Psoriasis – Types, Symptoms, Causes, Complications And Treatment

If you ever notice dry and scaly patches on your skin that cause itchiness, redness, and discomfort, then there is a possibility you might be affected by psoriasis disease. But what is this psoriasis disease?

In this blog, we will delve further into psoriasis disease and treatment for psoriasis. So please keep reading. 


What is Psoriasis disease?

Psoriasis is a chronic skin disease or condition that is characterized by itchy, scaly, dry, and scaly patches on the skin. Psoriasis is a type of autoimmune condition where cells build up on the skin due to the rapid production of skin cells, thereby leading to scaly patches. 


How common is psoriasis disease?

According to the National Psoriasis Foundation, 2-3% of the total world population of approximately 125 million are affected by psoriasis. 


Prevalence of psoriasis disease in India

A study conducted in 2017 revealed that the prevalence rate of psoriasis skin disease in India is reported to be 0.44-28%. People affected were aged above 30-40 years, and men were affected two times more than women. 


Who gets psoriasis?

Psoriasis disease is a common skin disease that can affect anyone, regardless of their age and their gender. However, this condition is commonly seen in adults. 


What are the body areas affected by psoriasis?

Psoriasis skin rash can develop anywhere on the skin. However, some common body areas affected by psoriasis include the following, 


Psoriasis affected areas, Psoriasis Affected body parts

  • Face: Psoriasis on the face can be stressful and cause anxiety and low self-esteem in the patient. The effects of psoriasis on the skin include scaling, inflammation, and red patches. 
  • Inside the mouth: Oral psoriasis can present itself in the form of symptoms such as skin peeling on gums, pain and burning when eating, pus-filled blisters, mouth sores, red patches with white or yellow edges, etc.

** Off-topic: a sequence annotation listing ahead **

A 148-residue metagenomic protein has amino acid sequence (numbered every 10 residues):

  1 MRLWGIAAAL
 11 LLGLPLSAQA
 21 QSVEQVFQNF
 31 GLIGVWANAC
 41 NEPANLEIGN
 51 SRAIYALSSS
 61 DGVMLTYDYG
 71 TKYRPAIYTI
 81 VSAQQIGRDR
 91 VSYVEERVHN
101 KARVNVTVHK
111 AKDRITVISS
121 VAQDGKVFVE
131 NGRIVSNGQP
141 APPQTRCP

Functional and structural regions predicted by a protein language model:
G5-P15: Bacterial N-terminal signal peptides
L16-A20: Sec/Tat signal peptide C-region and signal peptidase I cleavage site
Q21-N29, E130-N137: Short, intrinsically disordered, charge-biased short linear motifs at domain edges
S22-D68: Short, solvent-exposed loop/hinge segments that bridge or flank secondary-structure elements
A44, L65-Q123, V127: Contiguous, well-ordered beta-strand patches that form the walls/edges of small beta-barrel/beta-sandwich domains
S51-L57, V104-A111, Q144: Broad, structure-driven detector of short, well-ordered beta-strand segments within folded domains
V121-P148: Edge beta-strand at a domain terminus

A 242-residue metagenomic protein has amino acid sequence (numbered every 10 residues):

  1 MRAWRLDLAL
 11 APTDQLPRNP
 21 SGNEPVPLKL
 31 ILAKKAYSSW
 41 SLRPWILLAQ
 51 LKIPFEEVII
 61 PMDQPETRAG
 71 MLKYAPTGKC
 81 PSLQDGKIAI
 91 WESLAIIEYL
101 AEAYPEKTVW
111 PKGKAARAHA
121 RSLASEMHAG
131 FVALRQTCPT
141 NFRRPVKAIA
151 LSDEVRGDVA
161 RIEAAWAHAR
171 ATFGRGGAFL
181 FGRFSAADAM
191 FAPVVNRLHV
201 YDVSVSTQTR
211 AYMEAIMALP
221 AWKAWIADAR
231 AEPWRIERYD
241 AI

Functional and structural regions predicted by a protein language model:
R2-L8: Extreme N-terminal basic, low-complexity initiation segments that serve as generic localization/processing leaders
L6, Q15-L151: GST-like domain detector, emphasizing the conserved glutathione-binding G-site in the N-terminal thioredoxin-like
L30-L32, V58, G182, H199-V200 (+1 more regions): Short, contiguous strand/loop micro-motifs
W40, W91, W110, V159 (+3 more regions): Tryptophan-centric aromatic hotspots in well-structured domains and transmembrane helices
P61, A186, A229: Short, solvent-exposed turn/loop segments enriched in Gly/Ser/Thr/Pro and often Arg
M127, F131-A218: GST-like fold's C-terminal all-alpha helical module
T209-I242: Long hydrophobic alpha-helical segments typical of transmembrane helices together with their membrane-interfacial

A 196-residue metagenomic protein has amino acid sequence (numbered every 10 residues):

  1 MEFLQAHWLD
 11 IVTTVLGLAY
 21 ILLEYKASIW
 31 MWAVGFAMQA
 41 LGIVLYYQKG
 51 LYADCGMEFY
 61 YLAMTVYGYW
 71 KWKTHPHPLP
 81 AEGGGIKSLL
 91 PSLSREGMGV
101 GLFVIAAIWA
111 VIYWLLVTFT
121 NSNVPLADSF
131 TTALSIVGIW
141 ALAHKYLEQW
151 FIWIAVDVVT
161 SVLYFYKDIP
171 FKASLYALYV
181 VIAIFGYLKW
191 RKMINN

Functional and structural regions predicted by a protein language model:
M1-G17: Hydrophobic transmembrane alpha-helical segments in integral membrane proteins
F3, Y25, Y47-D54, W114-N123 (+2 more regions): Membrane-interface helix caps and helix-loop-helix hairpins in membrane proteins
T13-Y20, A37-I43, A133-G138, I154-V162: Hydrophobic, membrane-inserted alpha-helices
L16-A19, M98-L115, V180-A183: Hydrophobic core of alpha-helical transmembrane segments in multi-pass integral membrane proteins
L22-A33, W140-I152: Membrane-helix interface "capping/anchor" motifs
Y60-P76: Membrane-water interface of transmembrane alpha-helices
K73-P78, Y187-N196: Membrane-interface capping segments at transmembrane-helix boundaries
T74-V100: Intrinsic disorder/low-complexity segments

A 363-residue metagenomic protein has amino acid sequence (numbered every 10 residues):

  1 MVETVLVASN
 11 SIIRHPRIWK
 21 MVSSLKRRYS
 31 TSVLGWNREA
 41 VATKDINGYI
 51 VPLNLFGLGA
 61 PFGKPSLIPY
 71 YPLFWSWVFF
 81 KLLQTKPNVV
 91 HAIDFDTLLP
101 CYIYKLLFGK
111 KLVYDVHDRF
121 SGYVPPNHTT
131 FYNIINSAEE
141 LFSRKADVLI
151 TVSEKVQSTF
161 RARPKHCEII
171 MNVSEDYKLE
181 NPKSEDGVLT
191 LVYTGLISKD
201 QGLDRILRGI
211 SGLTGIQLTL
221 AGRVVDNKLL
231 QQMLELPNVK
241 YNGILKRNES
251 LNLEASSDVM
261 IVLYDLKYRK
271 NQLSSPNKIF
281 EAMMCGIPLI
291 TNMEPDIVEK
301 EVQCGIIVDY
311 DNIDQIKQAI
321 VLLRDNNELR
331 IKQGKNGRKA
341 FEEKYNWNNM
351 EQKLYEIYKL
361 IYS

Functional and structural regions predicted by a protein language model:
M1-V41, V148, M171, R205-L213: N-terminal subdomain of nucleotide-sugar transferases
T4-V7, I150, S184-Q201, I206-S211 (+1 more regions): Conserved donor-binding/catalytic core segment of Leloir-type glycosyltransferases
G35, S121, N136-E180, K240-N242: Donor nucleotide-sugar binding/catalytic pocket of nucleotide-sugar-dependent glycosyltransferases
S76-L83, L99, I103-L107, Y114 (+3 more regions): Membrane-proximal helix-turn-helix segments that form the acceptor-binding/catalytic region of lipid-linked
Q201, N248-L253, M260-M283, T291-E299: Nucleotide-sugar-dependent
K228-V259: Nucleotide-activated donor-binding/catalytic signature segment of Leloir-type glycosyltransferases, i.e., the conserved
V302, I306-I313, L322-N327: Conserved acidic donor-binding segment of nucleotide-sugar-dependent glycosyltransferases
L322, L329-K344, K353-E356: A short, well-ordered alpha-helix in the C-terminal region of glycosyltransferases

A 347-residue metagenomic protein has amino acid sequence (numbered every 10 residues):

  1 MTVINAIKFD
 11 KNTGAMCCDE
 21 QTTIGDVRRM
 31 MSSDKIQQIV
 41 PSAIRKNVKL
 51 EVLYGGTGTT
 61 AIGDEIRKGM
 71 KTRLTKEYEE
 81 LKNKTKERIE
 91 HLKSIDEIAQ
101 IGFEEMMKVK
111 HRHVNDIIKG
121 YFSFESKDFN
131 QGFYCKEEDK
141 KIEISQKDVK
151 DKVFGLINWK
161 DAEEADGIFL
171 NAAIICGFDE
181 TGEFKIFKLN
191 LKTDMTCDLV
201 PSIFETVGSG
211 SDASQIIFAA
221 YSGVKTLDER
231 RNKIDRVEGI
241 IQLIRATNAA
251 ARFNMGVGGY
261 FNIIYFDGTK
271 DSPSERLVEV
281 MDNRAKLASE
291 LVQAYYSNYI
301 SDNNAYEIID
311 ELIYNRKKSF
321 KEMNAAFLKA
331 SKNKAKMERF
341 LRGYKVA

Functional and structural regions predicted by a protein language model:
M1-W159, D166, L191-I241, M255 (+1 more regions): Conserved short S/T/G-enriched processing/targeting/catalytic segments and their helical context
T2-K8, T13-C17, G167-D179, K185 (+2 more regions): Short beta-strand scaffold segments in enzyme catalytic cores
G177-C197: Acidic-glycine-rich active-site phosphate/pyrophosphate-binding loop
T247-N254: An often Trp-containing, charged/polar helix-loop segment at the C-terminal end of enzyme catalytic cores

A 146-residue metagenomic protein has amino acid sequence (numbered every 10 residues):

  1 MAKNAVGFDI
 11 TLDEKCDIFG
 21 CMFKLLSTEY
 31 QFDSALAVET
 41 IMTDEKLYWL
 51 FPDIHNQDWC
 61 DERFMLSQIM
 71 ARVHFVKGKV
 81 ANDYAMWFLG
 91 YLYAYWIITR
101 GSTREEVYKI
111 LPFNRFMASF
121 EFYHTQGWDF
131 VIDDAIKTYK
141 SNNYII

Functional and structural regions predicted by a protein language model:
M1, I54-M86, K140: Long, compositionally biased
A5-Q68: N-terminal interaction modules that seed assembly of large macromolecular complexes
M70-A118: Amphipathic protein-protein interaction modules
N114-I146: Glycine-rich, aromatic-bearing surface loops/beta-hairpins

• Hands: Psoriasis on hands and fingers can produce symptoms such as thick and raised skin, scaling with slivery white flakes, cracked skin, pain, itching, dryness, and bleeding. 
  • Fingernails: A person having psoriasis on nails may experience various symptoms such as dents or pits in the nails, nail crumbling, blood under the nails, yellow, white, or brown colored discoloration, separation of the nail from its bed, ridges in the nails, nail thickening, etc. 
  • Elbows: Individuals having psoriasis on the elbows may have symptoms such as a raised and inflamed patch, itching, pain, silver-colored scales, discoloration, etc. 
  • Toenails: A person having psoriasis on toenails may experience various symptoms such as nail crumbling, dents or pits on the nails, separation of the nail from its bed, blood under the nails, yellow or white or brown colored discoloration, ridges in the nails, nail thickening, etc. 
  • Knees: Psoriasis on the knees can present itself in symptoms such as skin itch, burning sensation, dryness on the skin, cracked skin, and red- or purple-colored patches with silver scales. 
  • Neck: Dry, raised patches, skin inflammation, and itchiness are common symptoms of psoriasis on neck skin. 
  • Scalp: Psoriasis on the scalp can cause symptoms such as a burning sensation, mild or severe itching, dry scalp, bleeding, cracked skin, flaking that resembles dandruff, thick red-colored patches on the scalp, etc. 
  • Palms: Patients with psoriasis on palms may have itching, cracked skin, pain, burning sensation, fissuring, etc. 
  • Genitals: Symptoms of genital psoriasis can manifest as skin itchiness, pain, skin dryness, cracked skin, pink or red to brown or purple colored discoloration of the skin, patchy skin, silver scales on shiny patches, and discomfort. 


Types of Psoriasis: 

There are five types of psoriasis. These five types of psoriasis include the following,

  1. Plaque Psoriasis
  2. Guttate Psoriasis
  3. Pustular psoriasis
  4. Inverse psoriasis
  5. Erythrodermic psoriasis

psoriasis types, different types of psoriasis

1. Plaque Psoriasis: 

Plaque psoriasis is one of the most commonly occurring types of psoriasis. This type of psoriasis may appear anywhere on the body. In this type, red, inflamed patches on lighter skin tones and purplish or darker brown patches on the skin of color are seen. In individuals with skin of color, whitish-silver scales or plaques are common characteristics. Depending on the skin color of the individual, the color of the patches may differ.